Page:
It might be that Tom Brady's classic fourth-quarter 12-for-12 performance Sunday at Pittsburgh brought him to an even higher atmosphere among NFL quarterbacks, if that's possible. Never has Brady received so much respect and admiration following one regular-season game, not only from his teammates but from the opposing team.
Steelers receiver Hines Ward, on the late drive that set up the last-second field goal: ''That's Tom Brady. Tom Brady is the best quarterback in football." Casey Hampton: ''We chased him around and put some pressure on him, but he's Tom Brady, you know." Steeler after Steeler talked about Brady in superlatives.
Sunday's game seemed to elevate Brady to a new echelon. And there's a reason for that. After Brady's mentor, Charlie Weis, went to Notre Dame, it was clear this would be a transitional season. The respect he's gained in the Patriots locker room is off the charts, especially now, when he's been given more responsibility in terms of play-calling and leadership.
''I call him The Fonz," said punter Josh Miller. ''He's so cool, doesn't get rattled. The clock's ticking, no timeouts, we're cool, we're fine, wins the game, and immediately after the game, what's he do? He gives credit to everyone else on the planet Earth.
''He's got everybody believing in him. It's just awesome. I mean, I've been here for 20 minutes -- it's been a year and a half -- and it's been a great pleasure."
And then something off the field seems to crystallize what's even more important than Brady the quarterback: Brady the person. Here's an excerpt from a letter written by Jason McMahon, a part-time sportswriter from Mt. Horeb, Wis.:
''My name is Jason McMahon, and I am from Mt. Horeb, Wisconsin. I met you in February 2002 after a practice for your first Pro Bowl, but I'm sure you won't remember me. You may remember my brother, Chris, however. He was at the Pro Bowl, along with our family, through the Make-A-Wish Foundation. Chris was 15 at the time, and he was one of a few kids in wheelchairs. But he was the only one wearing a No. 12 New England Patriots jersey.
''When we were at that Pro Bowl practice, we were all very anxious to see how you would interact with the children, and Chris in particular. So we probably watched you a little more closely than we watched the rest of the players. But what we saw was so touching.
''You spent more time with Chris than any other player that came through, though that was not surprising, given his choice of attire. But you also spent so much time with all of the children who were there. You didn't just stop and sign an autograph and maybe pose for a picture; you gave them all a conversation, something they would cherish long after those autographed footballs were tucked away on a shelf or boxed up in a basement.
''But more than that, two things specifically impressed me. With my brother and every child in a wheelchair, you knelt down so you could talk to them face to face. No other player did that, not a one. Such a small gesture, but one that carried so much meaning to those who were on the receiving end. And you were also the only player that day to do one other thing -- no other NFL all-star took the time to stop and say goodbye to the kids on their way out of the locker room. Some players stopped on their way in, some on their way out, but you were the only one who stopped for the children going both ways.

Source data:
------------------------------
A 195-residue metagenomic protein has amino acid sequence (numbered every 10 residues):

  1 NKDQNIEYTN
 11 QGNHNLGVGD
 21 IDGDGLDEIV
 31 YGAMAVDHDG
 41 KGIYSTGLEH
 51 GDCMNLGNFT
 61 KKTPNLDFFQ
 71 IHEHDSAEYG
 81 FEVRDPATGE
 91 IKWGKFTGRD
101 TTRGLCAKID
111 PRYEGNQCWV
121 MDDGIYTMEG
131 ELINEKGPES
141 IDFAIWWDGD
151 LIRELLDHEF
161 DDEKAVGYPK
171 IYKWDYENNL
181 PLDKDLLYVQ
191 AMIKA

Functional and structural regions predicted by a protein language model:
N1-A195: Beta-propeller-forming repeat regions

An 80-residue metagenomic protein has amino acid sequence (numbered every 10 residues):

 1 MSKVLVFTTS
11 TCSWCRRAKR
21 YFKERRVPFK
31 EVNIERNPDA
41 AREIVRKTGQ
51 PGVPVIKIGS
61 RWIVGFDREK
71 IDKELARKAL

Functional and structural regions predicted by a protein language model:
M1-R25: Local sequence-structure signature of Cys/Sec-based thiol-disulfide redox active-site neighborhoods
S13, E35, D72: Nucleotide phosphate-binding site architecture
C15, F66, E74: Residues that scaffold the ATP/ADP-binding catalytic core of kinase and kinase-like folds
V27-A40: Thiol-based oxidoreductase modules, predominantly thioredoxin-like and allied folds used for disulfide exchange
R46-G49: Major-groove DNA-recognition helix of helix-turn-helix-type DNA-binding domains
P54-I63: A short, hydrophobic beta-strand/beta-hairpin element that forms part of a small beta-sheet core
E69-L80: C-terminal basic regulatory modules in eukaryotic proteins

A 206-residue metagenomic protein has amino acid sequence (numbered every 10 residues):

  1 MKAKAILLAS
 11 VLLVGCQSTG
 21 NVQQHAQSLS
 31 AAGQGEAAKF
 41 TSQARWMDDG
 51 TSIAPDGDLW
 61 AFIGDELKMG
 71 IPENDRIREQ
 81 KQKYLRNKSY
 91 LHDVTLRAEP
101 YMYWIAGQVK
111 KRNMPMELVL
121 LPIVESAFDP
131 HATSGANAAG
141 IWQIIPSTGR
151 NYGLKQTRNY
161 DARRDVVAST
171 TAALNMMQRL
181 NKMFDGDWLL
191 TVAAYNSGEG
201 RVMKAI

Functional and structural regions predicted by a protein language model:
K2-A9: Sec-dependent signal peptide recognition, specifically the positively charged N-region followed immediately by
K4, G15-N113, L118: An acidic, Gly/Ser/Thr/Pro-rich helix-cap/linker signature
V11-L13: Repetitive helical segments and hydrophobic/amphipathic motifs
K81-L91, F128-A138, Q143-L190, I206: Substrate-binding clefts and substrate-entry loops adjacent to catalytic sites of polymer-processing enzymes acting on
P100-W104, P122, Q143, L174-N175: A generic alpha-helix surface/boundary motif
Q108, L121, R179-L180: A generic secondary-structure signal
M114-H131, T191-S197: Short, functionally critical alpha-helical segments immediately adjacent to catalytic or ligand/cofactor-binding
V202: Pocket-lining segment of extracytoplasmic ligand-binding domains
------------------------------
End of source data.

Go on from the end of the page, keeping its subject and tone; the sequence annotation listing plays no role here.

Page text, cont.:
''My family and I have told that story countless times, and we will never forget it. I don't know if Chris mentioned this to you at the time, but that trip to Hawaii came at a very difficult time for our family. Less than a month earlier, we had lost my other brother, Matt, to muscular dystrophy. He was 21 at the time. He was my best friend, but he also had a unique bond with Chris, who missed him terribly after he was gone. Chris' experience meeting you was a sorely needed wonderful memory for our entire family.
''I have always meant to write to you somehow and tell you that. I wish I had a happier reason for finally getting around to it, but unfortunately I don't. Chris passed away on Friday night. His physical abilities had deteriorated over time, as is the case with all kids who have MD, though he had been in relatively good health. He had a few respiratory issues over the years, and he could not stave off his latest bout with pneumonia, which came on Thursday and took him in just two days. He just turned 19 a month and a half ago. We always knew this day would come, but we were blindsided by how soon and especially how quick. Chris didn't even know what was hitting him. Our parents were with him in the ambulance, and his final words, just minutes before he died, were 'Dad, this isn't the big one.'
''He never did get around to becoming a Michigan fan, as you asked him to do. He graduated last spring, and was taking classes at Wisconsin this fall (he was even at his Thursday afternoon class). He certainly would have enjoyed the game on Saturday, though he would have enjoyed your game on Sunday even more. We couldn't help but wonder if he had a hand in the infamous clock mishap.
''Chris drew one very bad break, growing up with a disease that would take him away from us long before we were all ready to say goodbye. But despite that, he was able to collect so many wonderful experiences and forge so many fabulous memories. I just wanted to write and tell you that his brief, yet so incredibly meaningful encounter with you that day in Hawaii was right up there on top of the list, and it will be a memory that the rest of his family will cherish as long as we all live."